9 Dongen, Luc van, Roulin, Stéphanie and Scott-Smith, Giles, ‘Introduction’, in van Dongen, Luc, Roulin, Stéphanie and Scott-Smith, Giles (eds.), Transnational Anti-Communism and the Cold War. Agents, Activities, and Networks (Basingstoke: Palgrave Macmillan, 2014).

10 Power, Margaret, ‘Who but a Woman? The Transnational Diffusion of Anti-Communism among Conservative Women in Brazil, Chile and the United States during the Cold War’, Journal of Latin American Studies, 47: 1 (2015), pp. 93119; Iber, Patrick, Neither Peace nor Freedom: The Cultural Cold War in Latin America (Cambridge, MA: Harvard University Press, 2015), chap. 3.

11 On the early stages of Chilean socialism and the reactions to it, see, among many others, Miranda, Sergio González, El dios cautivo: Las Ligas Patrióticas en la chilenización compulsiva de Tarapacá (1910–1922) (Santiago: LOM Ediciones, 2004); Deutsch, Sandra McGee, ‘Las Derechas’: The Extreme Right in Argentina, Brazil, and Chile, 1890–1939 (Stanford, CA: Stanford University Press, 1999), chap. 5; Vallejos, Julio Pinto and de Zárate, Verónica Valdivia Ortiz, ¿Revolución proletaria o querida chusma?: Socialismo y alessandrismo en la pugna por la politización pampina (1911–1932) (Santiago: LOM Ediciones, 2001); and Toso, Sergio Grez, Historia del comunismo en Chile: La era de Recabarren, 1912–1924 (Santiago: LOM Ediciones, 2011). On the ‘social question’, see Toso, Sergio Grez, La ‘cuestión social’ en Chile: Ideas y debates precursores, 1804–1902 (Santiago: Dirección de Bibliotecas, Archivo y Museos – Centro de Investigaciones Diego Barros Arana, 1995).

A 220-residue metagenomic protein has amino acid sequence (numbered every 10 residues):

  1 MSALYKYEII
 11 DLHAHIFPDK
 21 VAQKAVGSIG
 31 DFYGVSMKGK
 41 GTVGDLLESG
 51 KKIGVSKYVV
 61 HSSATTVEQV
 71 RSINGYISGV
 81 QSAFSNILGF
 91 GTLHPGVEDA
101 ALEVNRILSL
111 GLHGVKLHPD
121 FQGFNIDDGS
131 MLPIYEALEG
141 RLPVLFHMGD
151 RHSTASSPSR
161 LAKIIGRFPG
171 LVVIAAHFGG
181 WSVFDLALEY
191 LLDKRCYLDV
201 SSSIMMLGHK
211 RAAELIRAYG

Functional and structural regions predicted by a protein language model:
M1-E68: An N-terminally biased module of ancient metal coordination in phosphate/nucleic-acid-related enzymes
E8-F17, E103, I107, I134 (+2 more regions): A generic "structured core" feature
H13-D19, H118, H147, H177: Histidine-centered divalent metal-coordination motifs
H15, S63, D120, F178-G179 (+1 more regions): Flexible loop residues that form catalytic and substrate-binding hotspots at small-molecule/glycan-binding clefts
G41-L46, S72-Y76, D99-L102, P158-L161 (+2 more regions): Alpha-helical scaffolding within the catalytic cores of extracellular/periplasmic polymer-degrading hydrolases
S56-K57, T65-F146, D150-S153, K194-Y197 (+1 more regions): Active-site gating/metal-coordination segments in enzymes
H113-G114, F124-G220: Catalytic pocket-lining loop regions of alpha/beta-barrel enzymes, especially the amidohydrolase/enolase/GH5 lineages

12 Fediakova, Evguenia, ‘Rusia soviética en el imaginario político chileno, 1917–1939’, in Loyola, Manuel and Flores, Jorge Rojas (eds.), Por un rojo amanecer: Hacia una historia de los comunistas chilenos (Santiago: ICAL, 2000), pp. 107–42.

13 de Zárate, Verónica Valdivia Ortiz, Subversión, coerción y consenso: Creando el Chile del siglo XX (1918–1938) (Santiago: LOM Ediciones, 2017).

14 Angell, Alan, Politics and the Labour Movement in Chile (London and New York: Oxford University Press – Royal Institute of International Affairs, 1972), chap. 5.

15 Correa, Con las riendas del poder, chap. 1; Pinto, Raúl Burgos, ‘La discusión cívica y moralizadora en el discurso anticomunista de la derecha conservadora chilena, 1932–1938’, Historia Crítica, 61 (2016), pp. 171–91.

16 Correa, Con las riendas del poder, chap. 2; Huneeus, Carlos, La Guerra Fría chilena: Gabriel González Videla y la Ley Maldita (Santiago: Random House Mondadori, 2009). I have discussed these issues in greater detail in Casals, Marcelo, La creación de la amenaza roja. Del surgimiento del anticomunismo en Chile a la ‘campaña del terror’ de 1964 (Santiago: LOM Ediciones, 2016), chaps. 2–5.

17 Correa, Con las riendas del poder, chaps. 3–5.

18 de la Sotta, Héctor Rodríguez, O Capitalismo o Comunismo. O vivir como en Estados Unidos o vivir como en Rusia (Santiago: Editorial Jurídica de Chile, 1952).

19 Sergio Fernández Larraín, ‘Nociones de derecho político soviético’, unpubl. thesis, Pontificia Universidad Católica de Chile, 1933.

20 Fernández, Sergio Salas, ‘Sergio Fernández Larraín (1909–1983): Una inquieta existencia’, Boletín de la Academia Chilena de la Historia, 72: 115 (2006), p. 248.

21 On the impact of the Spanish Civil War on Chilean politics in the 1930s and beyond, see Weld, Kirsten, ‘The Spanish Civil War and the Construction of a Reactionary Historical Consciousness in Augusto Pinochet's Chile’, Hispanic American Historical Review, 98: 1 (2018), pp. 77115.

22 In fact, between 1958 and 1961 Fernández Larraín was Chile's ambassador to Spain, establishing a friendly relationship with Francisco Franco himself. His resignation from the embassy, as he pointed out to the then president Jorge Alessandri, was motivated by a ‘deep concern’ about the advance of the ‘communist forces’ in Chile. Salas Fernández, ‘Sergio Fernández Larraín’, pp. 251–3 and 266–7.

23 Eladio Huentemilla, ‘Antecedentes de la Ley de Defensa Permanente de la Democracia’, unpubl. BA thesis, Pontificia Universidad Católica de Chile, 1992, pp. 33–44.